To do A/B testing, you need to be able to enumerate the options. This is fine for rituals, where you’re deciding whether to do a pentagon or hexagon, and in which direction. It’s a problem for exploring magick’s implementation, where you can’t even list all the moving parts at first.
The real problem is that black box testing doesn’t include an actual model. There are no moving parts, so you can’t think through what would happen in different situations. All it can tell you is whether A works better than B, not why, and not what would happen in situations C or D.
I don’t want to single Ananael out. I’m sure he does a variety of tests. I just used his comment because it got me thinking about this.
In other words, A/B testing is a great tool if you want to refine a ritual, but it’s the wrong tool for understanding the inner-workings of magick.
Instead, I mostly rely on direct observation and technique prediction:
Direct observation means using sensory connections to watch mental muscles and systems as they work. Like how dissection was the first step to modern biology and observing planetary motion was the first step to modern physics, direct observation is the start of understanding magick’s implementation.
Just like observing planets accurately requires a telescope and observing cells requires staining, directly observing magick requires its own technique: sensory connections. They let you see energy signatures and the structures that energy flows through, including mental muscles, energy paths through the body, and everything else that systems do to implement magick. We’ll discuss them later in this series. For now, just know that there is a (moderately advanced) technique to observing magick accurately.
One thing I want to make clear up front: Direct observation is not closing your eyes and visualizing how magick works. Those visualizations come from your already-existing expectations, not the external world. They’re guesses, not observations.
How do I know my observations are accurate? Because they (and the models they suggest) predict techniques. This is similar to A/B testing, in that you try a technique you haven’t done before and see how it works. But instead of black-box testing, where you guess at what changes to make, this is white-box: You have a model of the world, simulate it in your thoughts, and see what you should do to accomplish some task. If your technique produces the expected outcome, that suggests your model is on the right track*, especially if no other model would have expected that technique to be effective.
*A model can never be correct. “The right track” is all we can aspire to. Like Newtonian physics, to be replaced by Einstein 300 years later.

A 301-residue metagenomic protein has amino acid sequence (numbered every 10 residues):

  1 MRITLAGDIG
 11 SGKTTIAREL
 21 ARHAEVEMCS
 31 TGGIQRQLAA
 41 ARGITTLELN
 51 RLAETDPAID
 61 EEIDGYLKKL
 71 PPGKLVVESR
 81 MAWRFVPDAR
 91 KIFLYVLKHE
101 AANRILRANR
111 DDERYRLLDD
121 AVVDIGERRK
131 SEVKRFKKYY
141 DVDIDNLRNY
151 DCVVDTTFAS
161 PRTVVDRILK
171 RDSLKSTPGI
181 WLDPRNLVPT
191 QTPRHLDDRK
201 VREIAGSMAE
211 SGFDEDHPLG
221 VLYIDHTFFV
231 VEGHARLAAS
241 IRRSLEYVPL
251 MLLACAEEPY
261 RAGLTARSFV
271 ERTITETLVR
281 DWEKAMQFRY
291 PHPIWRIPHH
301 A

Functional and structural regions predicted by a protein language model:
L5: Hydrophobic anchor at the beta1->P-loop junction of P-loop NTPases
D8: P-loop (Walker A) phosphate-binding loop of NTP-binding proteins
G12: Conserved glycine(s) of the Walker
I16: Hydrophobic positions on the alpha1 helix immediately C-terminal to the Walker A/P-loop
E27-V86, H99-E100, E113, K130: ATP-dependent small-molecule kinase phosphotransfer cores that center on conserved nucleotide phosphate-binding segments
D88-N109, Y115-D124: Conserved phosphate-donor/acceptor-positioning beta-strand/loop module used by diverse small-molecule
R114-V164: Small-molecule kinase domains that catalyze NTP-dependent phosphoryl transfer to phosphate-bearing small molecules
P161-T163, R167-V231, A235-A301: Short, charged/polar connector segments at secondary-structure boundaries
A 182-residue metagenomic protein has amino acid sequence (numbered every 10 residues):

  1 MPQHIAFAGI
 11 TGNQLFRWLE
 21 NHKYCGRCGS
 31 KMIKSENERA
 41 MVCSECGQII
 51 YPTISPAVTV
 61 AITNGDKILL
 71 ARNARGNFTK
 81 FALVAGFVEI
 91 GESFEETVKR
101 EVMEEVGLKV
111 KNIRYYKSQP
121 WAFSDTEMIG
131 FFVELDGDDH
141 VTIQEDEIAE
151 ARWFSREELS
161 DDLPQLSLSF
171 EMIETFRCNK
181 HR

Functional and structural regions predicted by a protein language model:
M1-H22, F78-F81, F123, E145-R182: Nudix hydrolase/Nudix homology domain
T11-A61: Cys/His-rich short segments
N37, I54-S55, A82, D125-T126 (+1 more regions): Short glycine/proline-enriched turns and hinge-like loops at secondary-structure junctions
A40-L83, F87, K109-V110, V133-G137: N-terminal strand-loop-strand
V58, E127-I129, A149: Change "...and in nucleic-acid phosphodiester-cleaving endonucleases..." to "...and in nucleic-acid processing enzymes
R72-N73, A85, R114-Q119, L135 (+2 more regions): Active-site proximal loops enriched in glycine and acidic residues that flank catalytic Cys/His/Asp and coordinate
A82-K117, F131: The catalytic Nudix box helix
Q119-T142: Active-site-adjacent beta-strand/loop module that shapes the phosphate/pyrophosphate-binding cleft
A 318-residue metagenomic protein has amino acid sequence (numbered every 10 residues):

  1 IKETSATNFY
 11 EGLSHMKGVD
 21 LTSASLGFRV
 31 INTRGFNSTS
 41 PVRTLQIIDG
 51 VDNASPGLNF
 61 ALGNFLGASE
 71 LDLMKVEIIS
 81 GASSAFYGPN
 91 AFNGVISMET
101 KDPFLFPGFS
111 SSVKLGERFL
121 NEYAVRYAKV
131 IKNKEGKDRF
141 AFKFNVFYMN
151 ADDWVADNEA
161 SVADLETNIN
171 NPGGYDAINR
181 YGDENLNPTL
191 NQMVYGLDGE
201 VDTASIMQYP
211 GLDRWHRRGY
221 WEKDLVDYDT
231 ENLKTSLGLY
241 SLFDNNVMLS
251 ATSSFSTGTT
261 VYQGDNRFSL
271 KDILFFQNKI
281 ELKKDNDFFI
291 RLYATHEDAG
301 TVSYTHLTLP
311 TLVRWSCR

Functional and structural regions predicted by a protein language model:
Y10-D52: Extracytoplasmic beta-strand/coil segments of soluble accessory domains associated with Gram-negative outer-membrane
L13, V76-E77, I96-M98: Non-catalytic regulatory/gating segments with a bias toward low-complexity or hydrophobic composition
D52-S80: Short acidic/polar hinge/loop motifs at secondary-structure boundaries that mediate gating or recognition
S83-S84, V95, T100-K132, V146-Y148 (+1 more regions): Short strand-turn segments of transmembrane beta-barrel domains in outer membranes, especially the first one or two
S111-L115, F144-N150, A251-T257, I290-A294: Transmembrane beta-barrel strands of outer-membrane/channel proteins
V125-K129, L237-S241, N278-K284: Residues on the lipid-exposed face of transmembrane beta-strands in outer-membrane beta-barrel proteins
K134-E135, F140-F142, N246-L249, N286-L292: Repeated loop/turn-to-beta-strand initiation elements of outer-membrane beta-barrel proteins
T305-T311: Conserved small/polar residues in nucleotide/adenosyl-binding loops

But wait. If I expect X to work, and then I see X work, how do you know my results aren’t just “Whatever I expect to happen, happens”? Simple: Because X doesn’t always work. I have a pretty good success rate, because my predictions are based on direct observations. But it’s far from perfect. And my confidence has little to do with the results: Sometimes I’ll be pretty sure of a technique, and it fails. And sometimes I’ll just try something to see what happens, and it works. The result is in the actual technique, not in my expectations.
More on how I avoid coincidence, placebo and more coincidence in my testing.
See a flaw in any of that? Leave a comment. I’m always looking to improve my methods.
With those terms taken care of, we’re ready for details and experiments with my model.If you liked this post, consider visiting my current blog at mikesententia.com.
I disagree completely that A/B testing is the wrong tool for understanding the inner workings of magick. Because it’s important whether or not you’re working from a model based on direct observation. Let’s say that you’ve developed your model and it suggests a technique. I assume you’re not just trying out this new technique and seeing if “it works.” You need to compare it to an existing technique or techniques and then see if the statistical probability shift is higher for the new technique than the old one – that is, A/B testing.
If you don’t take that step I would contend that you’re not learning much from the fact that you can use a new method to get some results – as we all know, magical methods vary widely and most of them have survived over time because they work to some degree. If you’re trying to optimize your magick, the goal should be to develop a model that suggests more effective techniques, not just new ones that are about as effective as the traditional ones.
I think that’s fair. Thanks for bearing with me, I’m still figuring out how to explain all this.
My real point isn’t about testing 2 options vs 3 or 5. It’s about how to come up with the options to test. I may have misread your previous comment, but the impression I came away with was “I’ll test if a clockwise pentagram works better than a counter-clockwise one, so then I’ll know which one works better.” As opposed to “Given these inner-workings of magick, if I do X, this result should happen.”